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Paperback The Living Wage: Building a Fair Economy Book

ISBN: 1565845889

ISBN13: 9781565845886

The Living Wage: Building a Fair Economy

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With campaigns for a living wage sweeping the country, here is an accessible and provocative argument for a national "living wage." Hailed as "the bible of the living wage movement," The Living Wage... This description may be from another edition of this product.

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The Bible of the Living Wage Movement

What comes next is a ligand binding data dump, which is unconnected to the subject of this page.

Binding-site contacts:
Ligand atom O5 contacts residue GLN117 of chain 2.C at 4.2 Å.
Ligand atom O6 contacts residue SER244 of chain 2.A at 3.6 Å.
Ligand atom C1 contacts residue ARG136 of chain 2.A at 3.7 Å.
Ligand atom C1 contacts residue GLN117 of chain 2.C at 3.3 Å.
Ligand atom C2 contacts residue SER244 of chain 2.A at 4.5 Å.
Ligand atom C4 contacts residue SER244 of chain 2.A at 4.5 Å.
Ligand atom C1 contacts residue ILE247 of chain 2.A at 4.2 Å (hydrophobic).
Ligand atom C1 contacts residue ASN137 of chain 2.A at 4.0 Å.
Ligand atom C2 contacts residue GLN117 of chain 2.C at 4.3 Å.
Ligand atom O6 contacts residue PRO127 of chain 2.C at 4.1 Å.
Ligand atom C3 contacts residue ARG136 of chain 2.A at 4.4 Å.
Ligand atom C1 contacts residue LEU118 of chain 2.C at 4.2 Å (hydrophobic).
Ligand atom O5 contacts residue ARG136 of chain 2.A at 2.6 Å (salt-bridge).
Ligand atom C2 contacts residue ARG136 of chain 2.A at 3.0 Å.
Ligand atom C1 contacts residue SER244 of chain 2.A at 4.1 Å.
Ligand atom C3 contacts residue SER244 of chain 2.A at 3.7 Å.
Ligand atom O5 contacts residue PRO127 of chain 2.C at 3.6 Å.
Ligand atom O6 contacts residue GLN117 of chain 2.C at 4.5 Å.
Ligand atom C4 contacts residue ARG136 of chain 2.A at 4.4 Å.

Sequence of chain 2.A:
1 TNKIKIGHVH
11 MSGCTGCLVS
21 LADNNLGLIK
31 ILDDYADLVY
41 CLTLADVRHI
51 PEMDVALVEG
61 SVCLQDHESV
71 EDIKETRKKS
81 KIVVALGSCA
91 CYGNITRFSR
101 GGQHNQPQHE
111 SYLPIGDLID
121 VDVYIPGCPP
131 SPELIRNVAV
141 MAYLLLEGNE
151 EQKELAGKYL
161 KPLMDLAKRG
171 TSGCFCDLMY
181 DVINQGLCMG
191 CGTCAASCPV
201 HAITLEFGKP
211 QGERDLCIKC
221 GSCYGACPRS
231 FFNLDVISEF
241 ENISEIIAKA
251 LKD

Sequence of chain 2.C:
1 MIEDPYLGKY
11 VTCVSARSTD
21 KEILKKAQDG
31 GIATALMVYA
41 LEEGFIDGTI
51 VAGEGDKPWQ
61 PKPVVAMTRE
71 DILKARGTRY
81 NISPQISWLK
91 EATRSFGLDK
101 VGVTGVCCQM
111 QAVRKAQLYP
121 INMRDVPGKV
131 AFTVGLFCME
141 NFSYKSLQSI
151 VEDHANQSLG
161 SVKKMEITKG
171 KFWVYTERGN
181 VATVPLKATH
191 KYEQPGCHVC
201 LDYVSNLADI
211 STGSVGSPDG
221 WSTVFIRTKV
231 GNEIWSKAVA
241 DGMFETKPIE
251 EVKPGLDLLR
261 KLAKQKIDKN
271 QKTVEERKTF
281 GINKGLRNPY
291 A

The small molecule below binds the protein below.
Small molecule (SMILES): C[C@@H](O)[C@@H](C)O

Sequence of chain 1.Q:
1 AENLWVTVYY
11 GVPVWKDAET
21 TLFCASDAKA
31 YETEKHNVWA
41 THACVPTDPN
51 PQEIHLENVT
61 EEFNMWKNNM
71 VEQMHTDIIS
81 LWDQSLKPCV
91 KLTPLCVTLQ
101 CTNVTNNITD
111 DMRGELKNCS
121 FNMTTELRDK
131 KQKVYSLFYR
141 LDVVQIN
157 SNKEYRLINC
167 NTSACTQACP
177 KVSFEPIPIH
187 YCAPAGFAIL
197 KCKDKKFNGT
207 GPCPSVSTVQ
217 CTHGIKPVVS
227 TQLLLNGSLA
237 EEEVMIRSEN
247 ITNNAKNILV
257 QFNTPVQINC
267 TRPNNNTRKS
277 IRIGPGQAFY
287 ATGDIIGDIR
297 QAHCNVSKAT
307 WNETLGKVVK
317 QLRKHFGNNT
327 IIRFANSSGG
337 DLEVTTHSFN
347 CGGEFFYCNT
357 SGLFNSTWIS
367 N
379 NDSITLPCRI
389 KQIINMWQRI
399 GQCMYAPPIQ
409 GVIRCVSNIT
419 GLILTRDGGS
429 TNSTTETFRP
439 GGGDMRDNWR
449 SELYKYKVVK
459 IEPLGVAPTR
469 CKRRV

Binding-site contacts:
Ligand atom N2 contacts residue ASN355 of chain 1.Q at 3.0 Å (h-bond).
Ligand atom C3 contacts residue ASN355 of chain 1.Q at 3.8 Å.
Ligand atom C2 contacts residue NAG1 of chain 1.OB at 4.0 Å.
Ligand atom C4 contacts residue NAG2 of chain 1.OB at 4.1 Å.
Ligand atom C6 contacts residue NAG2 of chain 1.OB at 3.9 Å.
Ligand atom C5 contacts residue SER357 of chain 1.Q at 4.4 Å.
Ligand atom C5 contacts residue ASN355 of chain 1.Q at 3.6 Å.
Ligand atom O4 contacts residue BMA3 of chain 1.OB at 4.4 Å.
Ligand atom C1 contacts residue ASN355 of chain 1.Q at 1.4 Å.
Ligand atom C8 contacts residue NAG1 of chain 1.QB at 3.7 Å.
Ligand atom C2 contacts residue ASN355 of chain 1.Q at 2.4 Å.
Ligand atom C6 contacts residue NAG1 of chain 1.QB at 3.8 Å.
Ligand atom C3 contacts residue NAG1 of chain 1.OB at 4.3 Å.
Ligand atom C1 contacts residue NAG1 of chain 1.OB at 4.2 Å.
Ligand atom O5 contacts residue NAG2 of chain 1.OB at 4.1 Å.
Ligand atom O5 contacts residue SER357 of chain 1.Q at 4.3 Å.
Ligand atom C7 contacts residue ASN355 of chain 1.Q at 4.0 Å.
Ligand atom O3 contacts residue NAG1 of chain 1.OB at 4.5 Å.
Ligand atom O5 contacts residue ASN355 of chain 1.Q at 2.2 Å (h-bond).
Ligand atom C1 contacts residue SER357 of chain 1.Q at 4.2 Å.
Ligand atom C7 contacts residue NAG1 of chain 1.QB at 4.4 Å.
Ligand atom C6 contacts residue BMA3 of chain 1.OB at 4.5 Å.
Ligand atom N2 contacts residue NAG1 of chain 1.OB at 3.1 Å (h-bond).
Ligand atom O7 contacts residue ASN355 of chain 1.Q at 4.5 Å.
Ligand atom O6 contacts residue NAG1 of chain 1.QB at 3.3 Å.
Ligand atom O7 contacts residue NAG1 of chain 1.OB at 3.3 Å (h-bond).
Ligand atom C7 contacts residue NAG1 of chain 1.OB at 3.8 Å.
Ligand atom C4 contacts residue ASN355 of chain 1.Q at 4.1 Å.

Review of The Living Wage: Building a Fair Economy by Robert Pollin and Stephanie LuceEvery so often a work of contemporary issue analysis comes along that illuminates the often-arcane world of professional activists in language that renders it accessible to the general public. In The Living Wage: Building a Fair Economy (New Press), economists Robert Pollin and Stephanie Luce have not only provided a long-overdue assessment of the fifty-plus living wage campaigns across the country, they have created an invaluable tool for the organizers currently engaged in those efforts. Since the book's printing, I've found grateful readers and dog-eared copies in campaign offices from Montana to Maryland. Since the modern living wage movement began with the passage of the Baltimore living wage ordinance in 1994, more than twenty-five cities and counties have passed living wage laws, and campaigns are underway in over two dozen more jurisdictions, making the effort "the most interesting (and under-reported) grassroots enterprise to emerge since the civil rights movement" according to the journalist Robert Kuttner. Defenders of other political movements of the last thirty years might disagree, but there's no question that the thousands of workers who have received a raise or new benefits due to a living wage law appreciate their significance.The campaigns, which begin with the idea that no one working full time should be forced to live in poverty, require businesses receiving public dollars to pay wages significantly above the minimum wage, usually enough to raise a family at or above the poverty level. Many organizers would prefer to cover more workers by raising the minimum wage for all jobs, but where that is not legal or politically viable, the efforts target jobs created with public dollars -- namely public employees, employees working for public contractors, and in many jurisdictions, workers employed in businesses receiving public subsidies, whether industrial revenue bonds, low-interest loans, or tax abatements. Most of the campaigns have met with fierce resistance from both the business community and elected officials, who have fought the passage of ordinances and worked to evade them after approval. Baltimore quickly moved to hire workfare workers for city contract work immediately after the passage of is ordinance. Minneapolis has found creative ways to distribute corporate subsidies without requiring recipients to comply with the laws. Pollin and Luce, who headed the economics team that researched the cost of the Los Angeles Living Wage Ordinance, convincingly debunk opponents' claims that living wage laws add enormous costs to financially strapped municipalities and create unemployment among the very populations they are intended to help. They cite an initial study of the effects of the Baltimore ordinance by the Preamble Center for Public Policy. Based on phone interviews with contractors, Mark W
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